LIBS Operation on Venus


One of the great advantages of LIBS is that it can operate in hostile environments where other techniques cannot even be attempted.  However, one of the environmental variables that affects LIBS is the atmospheric pressure.  The Venus atmosphere, at ~90 Bars, represents a pressure regime for which LIBS had not been previously tested.  Experiments were recently undertaken at Los Alamos to determine the feasibility of LIBS under the atmospheric conditions of Venus.  The results are currently being prepared for publication.  As envisioned, a LIBS instrument on a Venus probe would operate through a thick window, using a mirror to optically acquire different samples within the vicinity of the lander.  Because of the speed of a LIBS measurement (<1 minute/sample) for an instrument envisioned for Venus, many independent analyses could be conducted during the limited lifetime of a Venus lander.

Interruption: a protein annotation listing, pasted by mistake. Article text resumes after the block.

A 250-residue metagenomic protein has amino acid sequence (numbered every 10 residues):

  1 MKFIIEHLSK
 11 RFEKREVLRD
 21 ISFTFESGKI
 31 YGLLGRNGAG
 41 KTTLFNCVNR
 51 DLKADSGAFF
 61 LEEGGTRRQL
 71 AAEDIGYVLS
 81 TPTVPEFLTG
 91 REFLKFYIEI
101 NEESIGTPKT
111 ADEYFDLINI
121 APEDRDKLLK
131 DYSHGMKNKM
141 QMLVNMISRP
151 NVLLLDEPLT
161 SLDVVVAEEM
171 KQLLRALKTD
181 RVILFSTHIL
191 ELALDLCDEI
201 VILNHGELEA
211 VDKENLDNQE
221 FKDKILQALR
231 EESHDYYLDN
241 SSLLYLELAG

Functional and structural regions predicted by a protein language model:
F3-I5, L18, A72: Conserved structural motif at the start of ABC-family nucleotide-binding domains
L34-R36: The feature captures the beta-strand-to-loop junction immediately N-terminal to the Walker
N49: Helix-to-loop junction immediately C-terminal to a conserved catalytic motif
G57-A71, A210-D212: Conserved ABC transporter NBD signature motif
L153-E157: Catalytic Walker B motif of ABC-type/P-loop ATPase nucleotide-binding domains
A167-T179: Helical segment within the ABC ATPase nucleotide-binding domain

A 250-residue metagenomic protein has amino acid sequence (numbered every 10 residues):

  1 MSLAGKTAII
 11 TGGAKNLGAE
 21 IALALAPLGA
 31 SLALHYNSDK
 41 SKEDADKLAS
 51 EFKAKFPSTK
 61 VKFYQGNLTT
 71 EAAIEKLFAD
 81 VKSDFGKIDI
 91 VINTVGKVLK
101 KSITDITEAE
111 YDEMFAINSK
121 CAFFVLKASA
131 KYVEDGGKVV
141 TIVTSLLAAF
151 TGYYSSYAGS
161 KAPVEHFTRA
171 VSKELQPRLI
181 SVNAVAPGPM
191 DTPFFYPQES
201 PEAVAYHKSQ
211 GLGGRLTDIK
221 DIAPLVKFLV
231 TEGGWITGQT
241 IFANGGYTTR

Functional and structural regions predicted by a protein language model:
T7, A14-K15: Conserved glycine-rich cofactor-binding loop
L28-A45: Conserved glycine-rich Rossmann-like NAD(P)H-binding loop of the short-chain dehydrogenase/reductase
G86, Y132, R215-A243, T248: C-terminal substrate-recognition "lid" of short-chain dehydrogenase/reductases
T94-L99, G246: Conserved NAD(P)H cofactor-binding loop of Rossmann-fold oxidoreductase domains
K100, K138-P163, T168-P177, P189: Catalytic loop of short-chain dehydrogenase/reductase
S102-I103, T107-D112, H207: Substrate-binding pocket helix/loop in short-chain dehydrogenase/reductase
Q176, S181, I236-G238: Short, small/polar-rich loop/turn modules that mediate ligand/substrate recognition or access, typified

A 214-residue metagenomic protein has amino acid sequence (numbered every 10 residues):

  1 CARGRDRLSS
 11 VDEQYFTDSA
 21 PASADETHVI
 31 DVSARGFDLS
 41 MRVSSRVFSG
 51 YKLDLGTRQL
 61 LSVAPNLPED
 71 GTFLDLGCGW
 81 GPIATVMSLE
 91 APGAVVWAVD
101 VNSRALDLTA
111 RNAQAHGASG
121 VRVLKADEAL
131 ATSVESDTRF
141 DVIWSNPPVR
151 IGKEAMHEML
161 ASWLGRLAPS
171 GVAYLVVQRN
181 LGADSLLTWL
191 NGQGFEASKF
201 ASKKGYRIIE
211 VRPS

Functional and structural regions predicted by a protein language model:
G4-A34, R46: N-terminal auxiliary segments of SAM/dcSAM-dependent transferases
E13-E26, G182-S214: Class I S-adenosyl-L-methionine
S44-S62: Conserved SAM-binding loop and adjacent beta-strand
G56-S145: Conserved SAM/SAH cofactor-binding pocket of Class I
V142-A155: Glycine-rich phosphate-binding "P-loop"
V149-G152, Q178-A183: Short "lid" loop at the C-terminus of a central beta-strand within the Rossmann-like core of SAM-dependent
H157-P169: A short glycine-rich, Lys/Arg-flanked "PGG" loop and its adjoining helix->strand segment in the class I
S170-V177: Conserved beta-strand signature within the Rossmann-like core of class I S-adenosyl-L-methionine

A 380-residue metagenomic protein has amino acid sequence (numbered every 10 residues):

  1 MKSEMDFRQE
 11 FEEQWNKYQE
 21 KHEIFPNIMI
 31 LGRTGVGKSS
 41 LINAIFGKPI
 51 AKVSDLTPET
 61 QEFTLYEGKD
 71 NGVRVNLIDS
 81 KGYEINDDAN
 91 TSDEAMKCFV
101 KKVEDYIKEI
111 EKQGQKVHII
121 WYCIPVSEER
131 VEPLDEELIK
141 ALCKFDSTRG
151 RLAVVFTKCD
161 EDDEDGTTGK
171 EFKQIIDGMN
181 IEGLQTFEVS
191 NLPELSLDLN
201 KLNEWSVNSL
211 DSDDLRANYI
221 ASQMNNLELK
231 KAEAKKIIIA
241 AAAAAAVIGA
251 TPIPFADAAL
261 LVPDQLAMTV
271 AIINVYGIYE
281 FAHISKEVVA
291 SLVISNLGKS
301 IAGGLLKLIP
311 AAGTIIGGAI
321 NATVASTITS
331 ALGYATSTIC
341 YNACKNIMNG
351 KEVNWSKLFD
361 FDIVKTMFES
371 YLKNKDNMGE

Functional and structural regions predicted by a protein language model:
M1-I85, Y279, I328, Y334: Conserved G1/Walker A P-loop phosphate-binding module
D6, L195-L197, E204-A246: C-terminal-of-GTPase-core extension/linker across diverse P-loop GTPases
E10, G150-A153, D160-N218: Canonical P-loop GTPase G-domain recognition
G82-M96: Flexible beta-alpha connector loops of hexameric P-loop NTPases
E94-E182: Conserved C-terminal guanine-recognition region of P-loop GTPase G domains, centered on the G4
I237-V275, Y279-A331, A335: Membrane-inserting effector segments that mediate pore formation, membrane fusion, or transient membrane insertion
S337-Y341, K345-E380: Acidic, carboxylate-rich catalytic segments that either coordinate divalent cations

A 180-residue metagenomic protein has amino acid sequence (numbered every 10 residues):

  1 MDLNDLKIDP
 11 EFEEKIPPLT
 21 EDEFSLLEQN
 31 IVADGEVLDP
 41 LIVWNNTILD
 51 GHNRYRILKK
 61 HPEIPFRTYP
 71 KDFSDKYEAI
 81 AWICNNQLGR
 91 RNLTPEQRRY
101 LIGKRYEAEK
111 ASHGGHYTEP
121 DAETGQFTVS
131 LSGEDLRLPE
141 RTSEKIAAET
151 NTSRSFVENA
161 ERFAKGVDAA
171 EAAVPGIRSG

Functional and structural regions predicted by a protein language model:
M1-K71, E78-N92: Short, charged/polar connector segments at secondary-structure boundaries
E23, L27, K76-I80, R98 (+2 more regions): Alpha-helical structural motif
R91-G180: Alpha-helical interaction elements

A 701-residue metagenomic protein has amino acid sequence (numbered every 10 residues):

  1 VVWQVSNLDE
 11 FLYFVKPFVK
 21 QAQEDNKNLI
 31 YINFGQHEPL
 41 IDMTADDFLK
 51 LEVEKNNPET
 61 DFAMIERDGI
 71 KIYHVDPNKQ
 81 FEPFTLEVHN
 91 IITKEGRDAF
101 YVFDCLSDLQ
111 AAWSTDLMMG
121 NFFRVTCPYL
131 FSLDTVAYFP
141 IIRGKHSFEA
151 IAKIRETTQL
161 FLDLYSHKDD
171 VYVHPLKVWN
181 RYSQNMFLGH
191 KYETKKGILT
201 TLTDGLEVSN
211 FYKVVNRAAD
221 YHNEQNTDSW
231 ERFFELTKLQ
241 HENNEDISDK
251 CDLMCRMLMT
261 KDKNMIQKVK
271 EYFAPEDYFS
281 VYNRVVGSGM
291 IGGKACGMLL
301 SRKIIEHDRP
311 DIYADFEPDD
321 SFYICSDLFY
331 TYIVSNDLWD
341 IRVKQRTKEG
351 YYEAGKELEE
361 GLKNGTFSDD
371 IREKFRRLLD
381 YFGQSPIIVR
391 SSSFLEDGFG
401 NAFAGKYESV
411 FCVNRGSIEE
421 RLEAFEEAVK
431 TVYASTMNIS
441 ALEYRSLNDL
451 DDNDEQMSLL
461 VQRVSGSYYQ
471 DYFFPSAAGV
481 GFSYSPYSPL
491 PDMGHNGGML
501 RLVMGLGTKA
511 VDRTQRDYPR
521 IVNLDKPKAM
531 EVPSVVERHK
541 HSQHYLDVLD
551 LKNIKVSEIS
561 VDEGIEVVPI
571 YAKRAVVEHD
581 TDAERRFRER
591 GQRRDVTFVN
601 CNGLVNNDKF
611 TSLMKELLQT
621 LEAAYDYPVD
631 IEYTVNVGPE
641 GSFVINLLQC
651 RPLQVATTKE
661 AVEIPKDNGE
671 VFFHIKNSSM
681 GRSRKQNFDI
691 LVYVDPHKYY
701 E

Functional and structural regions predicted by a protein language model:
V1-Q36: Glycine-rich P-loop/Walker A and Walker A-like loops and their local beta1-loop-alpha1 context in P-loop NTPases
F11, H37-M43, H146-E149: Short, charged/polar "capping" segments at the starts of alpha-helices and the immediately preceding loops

Pictures of Venus' surface taken by radar imaging equipment on the Magellan spacecraft which orbited Venus from 1990-1994 . The left picture shows a group of volcanoes, the middle picture is a volcano which appears to have sank in the hot magma below it, and the right picture show mysterious volcanoes on the planet's surface.  Images courtesy of NASA/ JPL operated by the California Institute of Technology
 

Images of the Venera 14 landing site.  The images range from the base of the lander to about one meter distant at the center of the image to the horizon at the
extreme edges.  Images courtesy of NASA and the NSDC (National Space Science Data Center)